One of the main draws to RepRap 3D Printing is the fact that is is open source. It has created a community where the technology has endless possibilities. The technology is constantly critiqued, created, and remodeled from the diversity of the RepRap population. DRM DRM (Digital Rights Management)(Digital Rights Management http://en.wikipedia.org/wiki/Digital_rights_management) has not really been applied to 3D printing. The use and information has a very limited filter, if any at all. I think that, at this point in the technology, the lack of filter has had a positive effect. Without people worrying about copyright laws, etc. they are left to work freely with and on 3D printing. Tehey can expand their creativity, just as Adrian Bowyer predicts in his article “The End of Intellectual Property.” There is a constant flow of ideas without logistical processes to worry about. This technology is still in the early stages and has so much potential. Once it starts to have a more defined nature, copyright can then be applied to certain parts of the processes.
Professor Bowyer seems to think that 3D Printing will eventually kill intellectual property. In the end, I do not see this being the case. There are so many current laws concerning intellectual property, and surely there are more to come. Although the RepRap community does tend to destroy this whole concept, being that it is open source, I don’t think it will spread far. People always want credit (and money) for their own creations. Unless that changes, I do not see Intellectual Property ending. It has just as many pros as cons. People do deserve credit for their ideas, and if money is what they want then this is their way to get it. Intellectual Property rights basically act as a the marketplace for ideas. They change the intangible ideas into tangible products that can be traded for monetary value. At the same time, it does slow creativity because ideas can not flow as openly or easily. Without free access to everyones theories, people can not build off of each other and this slows progression. The whole idea of Adrian Bowyer’s RepRap Project was that it is a relatively cheap project that someone can create and work on in their own home because of free access to the data and design plans of other people. Within the last week, MakerBot has released their new model, Replicator 2, which is rumored to be closed source. This is a huge deal because MakerBot has decided to not release their product design to the community. They do not want a bunch of people making their product at home, which makes sense because they are a company with investors and people have completely copied their work before. This new product and its legal specifications may actually have the potential to bring the end of open source production. We will see what the future holds. As you can tell, with this rapidly developing technology, nothing is easy to predict.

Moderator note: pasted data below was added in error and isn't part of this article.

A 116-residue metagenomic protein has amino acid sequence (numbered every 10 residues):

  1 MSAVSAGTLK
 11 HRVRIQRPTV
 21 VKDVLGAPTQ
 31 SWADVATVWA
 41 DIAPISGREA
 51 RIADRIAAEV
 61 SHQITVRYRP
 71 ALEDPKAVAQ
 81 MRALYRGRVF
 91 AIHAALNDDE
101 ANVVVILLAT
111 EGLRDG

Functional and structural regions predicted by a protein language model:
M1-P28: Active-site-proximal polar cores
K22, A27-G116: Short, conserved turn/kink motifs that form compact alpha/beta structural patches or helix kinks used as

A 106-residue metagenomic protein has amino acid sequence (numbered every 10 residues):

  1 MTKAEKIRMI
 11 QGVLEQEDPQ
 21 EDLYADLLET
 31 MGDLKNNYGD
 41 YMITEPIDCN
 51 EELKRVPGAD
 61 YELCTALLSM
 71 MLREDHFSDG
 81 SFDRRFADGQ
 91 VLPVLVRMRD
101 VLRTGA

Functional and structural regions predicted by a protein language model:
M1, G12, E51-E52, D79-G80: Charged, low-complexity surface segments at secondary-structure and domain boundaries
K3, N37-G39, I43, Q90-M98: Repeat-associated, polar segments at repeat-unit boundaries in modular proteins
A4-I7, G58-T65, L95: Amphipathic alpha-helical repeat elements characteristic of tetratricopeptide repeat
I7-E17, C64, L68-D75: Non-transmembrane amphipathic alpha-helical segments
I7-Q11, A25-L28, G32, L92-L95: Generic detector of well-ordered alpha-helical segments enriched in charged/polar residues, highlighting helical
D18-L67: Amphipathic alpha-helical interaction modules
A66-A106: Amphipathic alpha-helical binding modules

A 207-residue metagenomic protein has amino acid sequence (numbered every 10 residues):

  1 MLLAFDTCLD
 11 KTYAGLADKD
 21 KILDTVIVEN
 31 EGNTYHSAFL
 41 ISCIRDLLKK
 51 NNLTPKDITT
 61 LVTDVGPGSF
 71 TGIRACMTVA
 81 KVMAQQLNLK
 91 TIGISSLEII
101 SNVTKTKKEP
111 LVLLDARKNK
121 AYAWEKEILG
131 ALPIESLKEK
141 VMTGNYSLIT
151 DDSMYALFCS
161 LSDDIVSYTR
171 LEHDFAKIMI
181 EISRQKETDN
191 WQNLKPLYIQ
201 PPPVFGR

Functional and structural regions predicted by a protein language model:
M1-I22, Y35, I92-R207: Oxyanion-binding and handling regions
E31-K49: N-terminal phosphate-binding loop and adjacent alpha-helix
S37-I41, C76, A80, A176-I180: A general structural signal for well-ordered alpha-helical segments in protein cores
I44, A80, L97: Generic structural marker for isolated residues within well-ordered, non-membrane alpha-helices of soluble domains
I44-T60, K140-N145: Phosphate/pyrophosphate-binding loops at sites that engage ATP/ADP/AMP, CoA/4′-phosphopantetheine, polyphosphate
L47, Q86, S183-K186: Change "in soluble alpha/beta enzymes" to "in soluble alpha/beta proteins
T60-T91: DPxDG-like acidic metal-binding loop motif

The Intentions of RepRap - September 11, 2012 Blog 2
Adrian Bowyer started the RepRap Project with the intention of creating a machine that could be created, used, and improved by anyone. He intended to to have it ultimately reach out into every house hold and achieve the goal of a ‘self-replicating universal constructor.’ I think that this is a feasible goal. Over just five years (the first design being released in 2007), RepRap machines have become more and more user-friendly and easier to assemble and operate. I do not think that they are at the point yet where everyone, even those without mechanical or electronic experience, can use them comfortably. But it is definitely a possibly for the designs and instructions to get to that point. Therefore, the first thing that needs to be done to get to this point is to create clearer step-by-step instructions for creating a 3D Printer. There are numerous blue prints available online, but none are clear or at an elementary level for everyone to understand. Another problem with the system is maintenance. The machines now are still not very reliable and tend to frequently run into small issues where they need to be fixed, from the x-axis shifting to the extruder tip not heating up. As the designs continue to get refined, I feel that these problems will lessen and it will get to a point where they are reliable enough for the common household. Adrian Bowyer had the idea that if these machines do become a staple in every household, there would be “wealth without money.”
“Wealth without money” means that each house hold would be able to provide themselves with the necessities of living. This would remove the need for purchased goods and thereafter, money. In my opinion, these machines, with continuing improvement, could actually live up to this standard. One of the biggest problems with this idea is the technical complexity of the printers. A member from each household would have to be trained in the maintenance and trouble-shooting of the machines. The learning curve to use them is not steep, which makes this idea possible. As the designs for RepRaps continue to evolve, I think we will get to a point where they are simplified, reliable, and ready to be produced for and in every household. Common useful products that these machines can make and be used in everyday life are cups, plates, bottle openers, measuring spoons, and more.
The future of 3D Replicating Prototypers is impossible to predict. After only five years, the community has evolved the looks and ability of the printers. Some projects being worked on that are sure to become a reality in the future are dual-color extruders, extruding with food materials like sugar or chocolate, and better software to produce g-code. More scenarios that I can envision are the use of printers to produce building models for architects, the ability to print metal pieces, an increase in the size and sped of the printers, and simplification of the software and machine for non-technical consumers to use it. Because this entire project is open-source, there is incredible potential for collaboration, discovery, and improvement in the RepRap Project.
Thingiverse.com - September 4, 2012 Blog 1
Thingiverse is a website created by MakerBot Industries as a place for people to post virtual 3D designs they made. From these digital designs, real life objects can be made using 3D printers. Similar to the rest of the RepRap resources, this website is open source. There are thousands of designs available to everyone via the GNU General Public License or Creative Commons licenses. Heres a list of some designs found on Thingiverse:
1. Useful- Measuring Spoons
These are easy to print out and can be used in the kitchen whenever you are cooking! They come in 2 tsp and 4 tsp sizes, but can be scaled to what ever you need.
2. Artistic - Pretty Rose
This is a rose that was designed by a user for his girlfriend. It is printed in parts and then assembled to a pretty little rose.
3. Pointless - Robohamster
In this design, an odd combination of a robot and hamster is modeled. It can sit on a table, but can't do much more than that and so it is somewhat useless except for entertainment purposes.
4. Funny - Rooster Ring
This is a fashionable ring that can only be worn on special occasions. It projects a unique personality and is a great conversation starter!
5. Weird - Used Canaries
This is a design of a dead canary that can possible be used as a decoration of some sort. The sculpture gives a weird vibe with X's over the eyes of the birds.